Ruins, Castles, Palaces!

Rastatt Favorite Palace

A.k.a. the porcelain Palace. It was build between 1710 and 1720 and served as a hunting- and pleasure palace for margravine Sibylla Augusta of Baden Baden. She was pretty crazy about porcelain: Plenty of rooms contain little shelves for vases, figurines and plates. Three rooms are particularly noteworthy:

  1. The fake kitchen, which has only been used to display porcelain, but has actually never been used for cooking. Here’s a little funny detail that’s easy to miss: The chimney is just a dummy and the smut inside it is just painted.
  2. The Japanese room, which I guess contained plenty more exotic Japanese ceramics during the 18th century.
  3. The mirror room with its golden walls and it’s marvelous floor. Add a few fancy dresses and it would be the nursery-dream of every little (or grown up) girl. 😉

Sala Terrena

The Sala Terrena is the Palace’s jewel: Red marble, thousands of hand painted Dutch tiles and ceiling paintings done by grandmasters of their art. The hall spans over three floors, which makes it impossible to capture it’s whole magnificence on a picture. Nevertheless here are two attempts:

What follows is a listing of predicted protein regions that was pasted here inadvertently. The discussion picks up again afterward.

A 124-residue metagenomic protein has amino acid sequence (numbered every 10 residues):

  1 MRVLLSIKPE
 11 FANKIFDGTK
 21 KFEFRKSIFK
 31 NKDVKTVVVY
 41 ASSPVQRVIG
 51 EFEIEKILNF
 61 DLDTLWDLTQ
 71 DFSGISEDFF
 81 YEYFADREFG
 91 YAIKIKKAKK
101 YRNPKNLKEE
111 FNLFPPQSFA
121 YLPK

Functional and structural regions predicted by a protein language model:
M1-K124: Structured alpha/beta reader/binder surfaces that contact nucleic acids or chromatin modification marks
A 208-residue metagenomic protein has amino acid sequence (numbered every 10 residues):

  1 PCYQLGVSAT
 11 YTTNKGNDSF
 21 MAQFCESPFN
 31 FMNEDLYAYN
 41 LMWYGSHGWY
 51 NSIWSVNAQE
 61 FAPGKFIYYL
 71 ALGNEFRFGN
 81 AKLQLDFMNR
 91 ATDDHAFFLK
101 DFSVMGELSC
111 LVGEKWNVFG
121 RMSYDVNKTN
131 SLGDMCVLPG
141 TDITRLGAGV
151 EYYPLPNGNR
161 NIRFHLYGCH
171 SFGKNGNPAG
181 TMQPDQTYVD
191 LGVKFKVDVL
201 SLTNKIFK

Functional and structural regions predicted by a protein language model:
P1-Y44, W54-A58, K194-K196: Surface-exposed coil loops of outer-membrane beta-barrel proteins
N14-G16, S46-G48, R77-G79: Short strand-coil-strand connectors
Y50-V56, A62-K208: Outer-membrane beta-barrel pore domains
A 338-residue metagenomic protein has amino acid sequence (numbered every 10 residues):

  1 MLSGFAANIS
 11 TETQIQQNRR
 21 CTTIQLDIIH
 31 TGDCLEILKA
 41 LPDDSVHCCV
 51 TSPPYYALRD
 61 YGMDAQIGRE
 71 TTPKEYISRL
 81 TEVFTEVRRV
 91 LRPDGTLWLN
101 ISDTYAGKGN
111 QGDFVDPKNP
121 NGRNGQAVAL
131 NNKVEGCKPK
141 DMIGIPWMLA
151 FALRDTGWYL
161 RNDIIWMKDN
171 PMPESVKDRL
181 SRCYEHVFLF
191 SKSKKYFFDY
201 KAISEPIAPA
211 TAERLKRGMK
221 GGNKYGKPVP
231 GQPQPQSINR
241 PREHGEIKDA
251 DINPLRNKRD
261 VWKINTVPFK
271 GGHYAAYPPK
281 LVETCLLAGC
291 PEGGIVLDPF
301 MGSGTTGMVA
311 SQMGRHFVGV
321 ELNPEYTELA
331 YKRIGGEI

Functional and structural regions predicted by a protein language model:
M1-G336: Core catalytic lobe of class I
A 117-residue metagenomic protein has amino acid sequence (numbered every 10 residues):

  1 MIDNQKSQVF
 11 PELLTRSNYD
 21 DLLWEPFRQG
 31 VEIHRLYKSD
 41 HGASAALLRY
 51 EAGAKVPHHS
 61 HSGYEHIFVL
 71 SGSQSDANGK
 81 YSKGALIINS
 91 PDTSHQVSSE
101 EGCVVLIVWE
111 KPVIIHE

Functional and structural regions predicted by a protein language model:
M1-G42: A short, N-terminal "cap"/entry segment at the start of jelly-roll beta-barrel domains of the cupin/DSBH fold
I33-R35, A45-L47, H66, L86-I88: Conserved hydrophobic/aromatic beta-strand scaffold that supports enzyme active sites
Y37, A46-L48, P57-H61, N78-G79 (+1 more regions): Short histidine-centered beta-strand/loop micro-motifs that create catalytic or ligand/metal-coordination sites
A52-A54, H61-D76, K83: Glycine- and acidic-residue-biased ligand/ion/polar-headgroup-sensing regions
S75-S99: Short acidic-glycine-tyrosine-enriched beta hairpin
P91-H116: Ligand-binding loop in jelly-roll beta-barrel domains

Orangery

Here’s a less known fact about Palace Favorite: The world’s first Orangery was built in 1717 as part of Palace Favorte in Rastatt. It was basically a heated greenhouse to store exotic plants (hence the name) during the winter months. Beside that it was also used as a ballroom and dining hall. There’s also a nice garden surrounding the Orangery and the Palace. It allures to stroll around on a sunny day.

But back to the Palace. Here are a few more pictures of its magnificent interior:

Visit Rastatt Palace Favorte

There’s plenty more to discover. Should you visit the place, make a mental note to walk around it! Otherwise you might end up missing either the Orangery exhibition or the palace’s beautiful front. Btw, beautiful front: The picture at the top shows the back side of Rastatt Palace Favorte. So I do speak from experience… 😉

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